Kalagara Subba Rao (1912-1981): Christo-Centric Avoidance of Church and Christianity
K. Subba Rao was a Kamma from Andhra Pradesh. He grew up as a cynic against religion and led a rebellious life against religion and religious leaders. He managed to get an education and a job as a teacher, and married in 1937. His dissolute life broke his health, and in a period of convalescence he had a vision of Christ that transformed his life in 1942.
Subba Rao wrote a striking song about Christ appearing to him, a fallen atheist, when many churches had been built in his name. He was a reluctant disciple of Jesus at first; after all, he had a reputation as a mocker of religion. But he found that healings followed when he laid hands on people in Jesus’ name, and soon his faith and works brought him to the attention of both Hindus and Christians.
Subba Rao’s initial contacts with Christians were not good, and to the end of his life he refused to be baptized or to work under the “Christian” label. Due to his healing ministry he developed a considerable following in Andhra and also Karnataka, but he was opposed to religion as such and never started anything resembling a religious organization. He highlighted the opposition of religious leaders to Jesus and suggested that the same situation continues today. Among his writings is a biting tract entitled “Gurudev: Where Can I Get So Many Millstones?” where he says that there are so many Christian pastors putting burdens on the little sheep of Christ that it is hard to imagine where so many millstones can be found to put around their necks.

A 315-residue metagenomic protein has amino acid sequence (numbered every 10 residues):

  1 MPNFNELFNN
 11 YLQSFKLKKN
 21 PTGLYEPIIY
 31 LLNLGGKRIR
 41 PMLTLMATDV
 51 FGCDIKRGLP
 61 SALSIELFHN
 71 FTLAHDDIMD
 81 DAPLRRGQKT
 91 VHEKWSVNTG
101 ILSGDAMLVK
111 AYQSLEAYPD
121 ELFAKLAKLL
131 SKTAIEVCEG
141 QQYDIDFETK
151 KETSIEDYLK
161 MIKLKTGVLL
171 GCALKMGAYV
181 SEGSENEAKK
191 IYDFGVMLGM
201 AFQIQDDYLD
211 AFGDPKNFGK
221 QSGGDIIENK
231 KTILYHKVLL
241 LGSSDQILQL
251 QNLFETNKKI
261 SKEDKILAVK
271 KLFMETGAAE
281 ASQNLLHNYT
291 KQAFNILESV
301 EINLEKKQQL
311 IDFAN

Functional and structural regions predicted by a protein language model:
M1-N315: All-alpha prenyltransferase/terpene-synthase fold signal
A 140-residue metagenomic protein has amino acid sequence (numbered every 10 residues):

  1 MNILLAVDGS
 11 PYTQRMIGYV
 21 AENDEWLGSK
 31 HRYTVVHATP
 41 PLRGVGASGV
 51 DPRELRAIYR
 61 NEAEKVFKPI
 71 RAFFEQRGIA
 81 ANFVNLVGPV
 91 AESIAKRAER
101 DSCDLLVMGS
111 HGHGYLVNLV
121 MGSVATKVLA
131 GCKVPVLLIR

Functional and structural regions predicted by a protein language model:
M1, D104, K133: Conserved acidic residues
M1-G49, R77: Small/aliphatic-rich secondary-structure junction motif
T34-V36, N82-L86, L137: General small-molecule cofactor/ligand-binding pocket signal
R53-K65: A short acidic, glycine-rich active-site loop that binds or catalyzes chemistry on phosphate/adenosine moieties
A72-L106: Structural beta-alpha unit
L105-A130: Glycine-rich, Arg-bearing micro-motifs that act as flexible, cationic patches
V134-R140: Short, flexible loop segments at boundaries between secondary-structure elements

A considerable movement of disciples of Jesus gathered around Subba Rao, and after his death an ashram hall was built on the outskirts of Vijayawada. The movement is in a major transition period due to the deaths of both Subba Rao’s widow and his successor as leader of the ministry.
The healing ministry of Subba Rao drew people, but they were held by the bhakti focused on Jesus that is the mark of their public meetings. Subba Rao wrote 34 songs that are constantly sung, and numerous songs used by Christians in Andhra Pradesh are also part of their hymnody. Despite disdain for organization and a refusal to accept the label of “Christian,” the marks of a New Testament ekklasia (church) are present.
Subba Rao was not a deep Bible student and was loose and even reckless in his terminology and teaching. Yet he demonstrated that it is possible to follow Jesus Christ as a Hindu and gather other Hindus into a bhakti sampradaya with a focus on discipleship to Jesus. Thus he presents a challenge and illuminates possibilities for other followers of Jesus from Hindu families.
Note: These biographies originally appeared in the chapter “The Church and Hindu Heritage: Historical Case Studies in a Rocky Relationship” in Rethinking Hindu Ministry, Pasadena: William Carey Library, 2011.